There are two primary reasons why confidentiality is a critical aspect of the mediator’s role: one concerns legal liability, while the other is imperative for a conducive mediation environment.
A mediator’s fundamental role is to act as a neutral third party who creates a safe space for open, effective dialog between the parties for the purpose of alternative dispute resolution (Beer & Packard, 2012). In some cases, a mediator will have special knowledge regarding a particular dispute type or industry; but in all cases, the mediator’s job is to impartially facilitate the parties’ free expression of needs, feelings, and interests as they relate to the conflict, in a productive manner (Bush, 1989). Hence, all mediators will need to, at least, have a special knowledge of effective communication skills, potential psycho-social barriers to productive dialogue and conflict resolution, and an ability to help others communicate and resolve conflicts effectively. An important element in this equation is for the mediator to hold and make evident a clearly defined rule of confidentiality during mediation.
On the one hand, confidentiality must be implemented in any mediation agreement to protect the mediator, and the parties, from the mediator having to testify in court. Should either party use what was said during mediation, the mediator—acting as a neutral third party—must ensure both parties that s/he cannot testify against one of the parties in order to help the other party. The mediator must remain impartial, both in perception and in fact (Freedman & Prigoff, 1986; Brown, 1991). This protects the parties involved in the conflict, so that neither can be penalized over what was discussed in what was supposed to be a confidential mediation.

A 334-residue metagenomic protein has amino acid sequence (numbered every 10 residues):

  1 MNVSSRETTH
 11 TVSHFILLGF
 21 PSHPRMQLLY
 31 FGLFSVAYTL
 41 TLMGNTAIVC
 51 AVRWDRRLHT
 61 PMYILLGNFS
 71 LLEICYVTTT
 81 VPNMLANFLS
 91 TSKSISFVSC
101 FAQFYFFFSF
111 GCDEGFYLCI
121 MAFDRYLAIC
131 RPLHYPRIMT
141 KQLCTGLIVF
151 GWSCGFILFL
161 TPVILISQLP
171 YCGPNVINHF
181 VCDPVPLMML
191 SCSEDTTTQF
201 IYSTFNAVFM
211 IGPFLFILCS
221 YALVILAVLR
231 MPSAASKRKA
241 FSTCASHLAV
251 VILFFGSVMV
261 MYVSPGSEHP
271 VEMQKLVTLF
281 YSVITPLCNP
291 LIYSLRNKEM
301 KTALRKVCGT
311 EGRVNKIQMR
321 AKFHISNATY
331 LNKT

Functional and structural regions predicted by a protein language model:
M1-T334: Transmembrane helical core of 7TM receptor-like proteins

In addition to the purely pragmatic legal benefit of a confidentiality agreement, there is a psycho-emotional advantage of the general acknowledgment and acceptance by all parties involved that any discussions will remain “in the room.” For parties to truly feel free to express themselves, to effectively communicate, and to collaboratively brainstorm solutions and problem-solve, they must know that what is said in the mediation setting will not be used against them later. This is the only way to facilitate an open dialog and develop a safe environment for authentic expression (Freedman & Prigoff, 1986).
The purpose of mediation is to collaboratively develop Win-Win solutions to a conflict, as an alternative to zero-sum litigation proceedings. This requires brainstorming, in an uncensored fashion and the freedom to express underlying interests without fear of legal repercussions (Bush, 1989; Brown, 1991). The only way to accomplish this critical element of the mediation process is to clearly define the process as a completely confidential setting, where no ideas or feelings expressed pose the potential for personal retribution or legal / financial damages down the road.
Beer, J., & Packard, C. (2012). The Mediator’s Handbook: Revised & Expanded Fourth Edition. New Society Publishers.
Brown, K. L. (1991). Confidentiality in mediation: Status and implications. J. Disp. Resol., 307.
Bush, R. A. B. (1989). Efficiency and Protection, or Empowerment and Recognition: The Mediator’s Role and Ethical Standards in Mediation. Fla. L. Rev., 41, 253.
Freedman, L. R., & Prigoff, M. L. (1986). Confidentiality in Mediation: The Need for Protection. Ohio St. J. on Disp. Resol., 2, 37.